Maria Morukian:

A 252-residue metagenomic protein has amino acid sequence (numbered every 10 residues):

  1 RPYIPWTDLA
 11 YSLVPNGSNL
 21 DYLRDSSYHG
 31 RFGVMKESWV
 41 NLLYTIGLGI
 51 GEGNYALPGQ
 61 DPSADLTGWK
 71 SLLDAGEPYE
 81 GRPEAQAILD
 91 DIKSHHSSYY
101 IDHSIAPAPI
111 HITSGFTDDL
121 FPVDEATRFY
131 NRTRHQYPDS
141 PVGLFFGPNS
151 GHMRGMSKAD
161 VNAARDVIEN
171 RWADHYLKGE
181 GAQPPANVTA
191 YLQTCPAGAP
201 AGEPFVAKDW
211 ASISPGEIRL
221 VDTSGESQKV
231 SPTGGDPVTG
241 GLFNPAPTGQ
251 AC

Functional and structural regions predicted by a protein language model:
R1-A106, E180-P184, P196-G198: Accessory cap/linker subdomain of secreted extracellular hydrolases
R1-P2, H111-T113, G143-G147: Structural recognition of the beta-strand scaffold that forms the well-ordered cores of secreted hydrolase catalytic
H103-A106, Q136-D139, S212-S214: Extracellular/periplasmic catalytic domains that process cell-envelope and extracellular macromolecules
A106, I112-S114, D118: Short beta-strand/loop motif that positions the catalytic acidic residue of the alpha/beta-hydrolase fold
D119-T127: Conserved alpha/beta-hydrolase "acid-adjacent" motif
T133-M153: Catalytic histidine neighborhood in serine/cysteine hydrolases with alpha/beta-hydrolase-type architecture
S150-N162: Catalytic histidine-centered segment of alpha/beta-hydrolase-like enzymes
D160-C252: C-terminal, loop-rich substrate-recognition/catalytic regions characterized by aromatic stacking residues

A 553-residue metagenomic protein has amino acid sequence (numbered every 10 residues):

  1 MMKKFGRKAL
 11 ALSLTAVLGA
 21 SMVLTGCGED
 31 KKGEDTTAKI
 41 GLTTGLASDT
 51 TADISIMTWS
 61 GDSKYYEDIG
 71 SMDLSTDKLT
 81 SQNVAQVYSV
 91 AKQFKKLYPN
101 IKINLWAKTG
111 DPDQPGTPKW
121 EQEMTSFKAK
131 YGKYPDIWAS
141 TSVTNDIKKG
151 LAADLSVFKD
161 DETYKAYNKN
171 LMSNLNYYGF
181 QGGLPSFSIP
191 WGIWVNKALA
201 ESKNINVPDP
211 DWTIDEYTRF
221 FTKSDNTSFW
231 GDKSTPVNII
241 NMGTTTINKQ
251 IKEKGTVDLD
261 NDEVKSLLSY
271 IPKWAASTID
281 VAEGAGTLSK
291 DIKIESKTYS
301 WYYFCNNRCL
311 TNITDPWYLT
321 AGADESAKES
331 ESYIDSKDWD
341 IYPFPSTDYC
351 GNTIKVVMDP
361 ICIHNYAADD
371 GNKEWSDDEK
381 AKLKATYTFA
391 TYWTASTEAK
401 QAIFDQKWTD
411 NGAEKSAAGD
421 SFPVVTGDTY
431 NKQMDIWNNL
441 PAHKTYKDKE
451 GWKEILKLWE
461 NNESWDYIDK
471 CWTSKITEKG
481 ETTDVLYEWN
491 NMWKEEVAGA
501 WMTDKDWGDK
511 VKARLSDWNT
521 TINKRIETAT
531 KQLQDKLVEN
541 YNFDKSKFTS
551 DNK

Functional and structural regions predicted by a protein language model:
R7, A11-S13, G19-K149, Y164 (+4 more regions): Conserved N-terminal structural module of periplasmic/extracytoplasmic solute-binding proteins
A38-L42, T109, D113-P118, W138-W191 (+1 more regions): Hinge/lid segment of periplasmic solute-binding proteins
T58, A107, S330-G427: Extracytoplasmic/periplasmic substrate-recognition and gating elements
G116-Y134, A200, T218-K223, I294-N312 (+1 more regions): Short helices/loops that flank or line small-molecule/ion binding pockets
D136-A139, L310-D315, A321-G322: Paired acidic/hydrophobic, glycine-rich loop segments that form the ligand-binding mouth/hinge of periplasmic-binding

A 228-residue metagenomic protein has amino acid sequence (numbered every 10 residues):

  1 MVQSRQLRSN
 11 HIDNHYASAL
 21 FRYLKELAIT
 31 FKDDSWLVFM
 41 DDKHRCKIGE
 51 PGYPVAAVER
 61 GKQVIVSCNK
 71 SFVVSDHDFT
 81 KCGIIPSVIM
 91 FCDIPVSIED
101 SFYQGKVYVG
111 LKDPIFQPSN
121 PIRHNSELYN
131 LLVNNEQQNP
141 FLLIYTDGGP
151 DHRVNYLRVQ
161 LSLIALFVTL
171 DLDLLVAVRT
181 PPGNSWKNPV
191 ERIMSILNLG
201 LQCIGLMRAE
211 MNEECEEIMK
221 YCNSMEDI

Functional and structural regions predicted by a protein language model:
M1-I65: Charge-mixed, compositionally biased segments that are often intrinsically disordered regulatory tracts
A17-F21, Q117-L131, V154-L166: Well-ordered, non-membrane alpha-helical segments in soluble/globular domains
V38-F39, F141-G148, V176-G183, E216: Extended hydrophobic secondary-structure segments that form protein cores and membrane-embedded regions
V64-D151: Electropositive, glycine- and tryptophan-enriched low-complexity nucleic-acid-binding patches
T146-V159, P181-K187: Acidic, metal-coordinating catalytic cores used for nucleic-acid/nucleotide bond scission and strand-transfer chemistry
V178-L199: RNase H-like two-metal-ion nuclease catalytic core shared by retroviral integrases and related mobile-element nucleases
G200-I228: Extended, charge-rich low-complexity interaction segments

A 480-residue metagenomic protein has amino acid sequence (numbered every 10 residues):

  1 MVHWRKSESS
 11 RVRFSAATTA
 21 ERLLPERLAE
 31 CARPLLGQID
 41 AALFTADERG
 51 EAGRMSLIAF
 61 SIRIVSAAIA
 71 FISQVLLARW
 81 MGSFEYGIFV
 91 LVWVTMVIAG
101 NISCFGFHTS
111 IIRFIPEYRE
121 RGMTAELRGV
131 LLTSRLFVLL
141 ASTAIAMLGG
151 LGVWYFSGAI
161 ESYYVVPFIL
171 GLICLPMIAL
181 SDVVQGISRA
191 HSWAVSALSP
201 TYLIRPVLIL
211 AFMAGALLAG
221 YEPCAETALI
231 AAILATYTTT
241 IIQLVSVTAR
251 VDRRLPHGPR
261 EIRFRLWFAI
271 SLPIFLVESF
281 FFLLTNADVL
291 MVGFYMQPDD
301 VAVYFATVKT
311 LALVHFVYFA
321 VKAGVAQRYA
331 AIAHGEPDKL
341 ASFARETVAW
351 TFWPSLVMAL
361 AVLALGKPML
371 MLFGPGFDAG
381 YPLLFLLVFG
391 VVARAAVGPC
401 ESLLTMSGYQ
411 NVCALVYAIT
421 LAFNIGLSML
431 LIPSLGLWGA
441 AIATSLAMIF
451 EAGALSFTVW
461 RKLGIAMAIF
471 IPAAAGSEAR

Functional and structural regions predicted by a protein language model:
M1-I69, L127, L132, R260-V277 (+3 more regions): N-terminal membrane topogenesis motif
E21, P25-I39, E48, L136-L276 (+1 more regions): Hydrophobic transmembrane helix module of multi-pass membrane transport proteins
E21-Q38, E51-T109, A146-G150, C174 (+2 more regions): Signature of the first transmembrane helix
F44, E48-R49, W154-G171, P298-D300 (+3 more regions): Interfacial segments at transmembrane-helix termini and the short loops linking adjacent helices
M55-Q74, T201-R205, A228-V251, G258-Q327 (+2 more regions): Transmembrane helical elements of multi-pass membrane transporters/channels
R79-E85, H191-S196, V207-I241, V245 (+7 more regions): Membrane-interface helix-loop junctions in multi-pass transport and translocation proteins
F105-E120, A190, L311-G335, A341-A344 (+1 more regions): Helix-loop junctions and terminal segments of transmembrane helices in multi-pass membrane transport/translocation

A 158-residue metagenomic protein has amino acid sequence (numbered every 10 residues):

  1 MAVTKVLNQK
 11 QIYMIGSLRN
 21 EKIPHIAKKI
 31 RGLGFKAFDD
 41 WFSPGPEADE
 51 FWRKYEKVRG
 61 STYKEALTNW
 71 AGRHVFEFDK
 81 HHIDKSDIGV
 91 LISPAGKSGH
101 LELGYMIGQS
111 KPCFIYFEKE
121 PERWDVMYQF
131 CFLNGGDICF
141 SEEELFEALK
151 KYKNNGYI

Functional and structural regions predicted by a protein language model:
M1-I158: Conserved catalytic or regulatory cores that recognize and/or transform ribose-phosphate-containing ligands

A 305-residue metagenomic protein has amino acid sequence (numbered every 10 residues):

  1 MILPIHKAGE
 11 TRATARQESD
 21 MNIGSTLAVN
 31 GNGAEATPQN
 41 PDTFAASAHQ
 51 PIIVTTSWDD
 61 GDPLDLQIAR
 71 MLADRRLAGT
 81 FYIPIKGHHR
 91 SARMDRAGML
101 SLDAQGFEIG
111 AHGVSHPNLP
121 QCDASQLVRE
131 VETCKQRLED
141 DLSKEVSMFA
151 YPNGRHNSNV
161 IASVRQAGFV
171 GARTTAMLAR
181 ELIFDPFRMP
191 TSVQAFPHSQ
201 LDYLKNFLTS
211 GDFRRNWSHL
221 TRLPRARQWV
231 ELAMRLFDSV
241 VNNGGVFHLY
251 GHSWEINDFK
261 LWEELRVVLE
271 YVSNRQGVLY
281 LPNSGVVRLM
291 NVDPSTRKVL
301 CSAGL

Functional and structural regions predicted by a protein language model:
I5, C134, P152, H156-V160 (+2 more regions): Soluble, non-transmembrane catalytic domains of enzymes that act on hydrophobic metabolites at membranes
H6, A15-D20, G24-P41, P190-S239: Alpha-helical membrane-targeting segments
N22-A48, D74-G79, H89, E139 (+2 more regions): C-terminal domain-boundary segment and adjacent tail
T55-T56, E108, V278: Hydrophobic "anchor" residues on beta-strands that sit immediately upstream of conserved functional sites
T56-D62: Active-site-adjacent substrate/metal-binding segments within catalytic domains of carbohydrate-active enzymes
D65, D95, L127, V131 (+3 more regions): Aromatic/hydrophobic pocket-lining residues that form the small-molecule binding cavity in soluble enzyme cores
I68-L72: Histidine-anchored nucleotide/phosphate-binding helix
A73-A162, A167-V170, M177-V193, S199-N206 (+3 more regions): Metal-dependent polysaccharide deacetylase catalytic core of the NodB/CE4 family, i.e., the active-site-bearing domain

we can and this is one of the most rewarding parts of my work, I think is when I am able to bring people together for those types of dialogues and witness what happens when people come together and truly listen and share not only their what but their why and humanize each other, even if they walk away still being in complete and utter disagreement on certain aspects or beliefs, but they have seen and heard and just felt with one another. So I can give you a quick example of one story that will always stand out in my mind as one of the most powerful experiences I've ever had as a GEI facilitator. So this was several years ago and I had a group of people and I asked them to read two statements and then, depending on which statement more clearly reflected their beliefs, to go stand on one side of the room or the other, and we started with sort of innocuous like coffee versus tea and Kindle versus paper books and cats versus dogs, but then we shifted into asking them some pretty significant and polarizing questions, and one of the questions where people went from one side of the room to the other was one statement was players and athletes should stand and salute the flag during the national anthem. And on the other side it was players should have the right or opportunity to kneel during the national anthem in protest of racial injustices that are happening in our country, and this is obviously something that has been of significant divisiveness in the US for a number of years. And you saw people get really quiet and start to move kind of slowly to one side or the other based on what they believed, and they're kind of looking around at like, oh, this is on the other side and these are folks that work together and they're like they're not supposed to talk about these things at work, but I said I don't want you to debate, I don't want you to try to argue or win people over to your side. I want you to share your story. Why did you choose to move to this side or the other? And an older white man came up and said I am a veteran, I served in active duty and combat and I've lost many close friends and so who gave their lives, sacrificed themselves, and their families gave that sacrifice as well. So when I see these players kneeling, it makes me angry and sad, because all I can think about is my friends and their family members who have lost so much for our country, and so to me, the act of patriotism, of standing and saluting the flag is one that shows honor to those who have given that ultimate sacrifice, and an African-American woman on the other side came forward and she said you know, I really appreciate you sharing that story. I'm a veteran too. I served in active combat, and the reason I chose to stand on this other side is because, as a black woman, I have lived my entire life experiencing and witnessing others in my community experience not only marginalization and injustice, but violence against us. And I've had to have the conversation with my young boys about what to do or not do if they're ever pulled over by the police, so that they can come home to me at the end of the day. And so for me, when I see these players kneeling, even as a veteran who cares deeply about this country, that to me indicates an act of patriotism. And the whole room was silent. And these two people, you know they didn't cross over to each other's side, but they both saw one another and they found connection, not only in what they had in common, but they heard one another's stories and honored that. And so I think that is just one of the many experiences that I've seen where, when people put all of the the pungetry and the ideologies to the side and just share from the heart who they are and why they are, that's where we start to see this rehumanization take place, and it is powerful.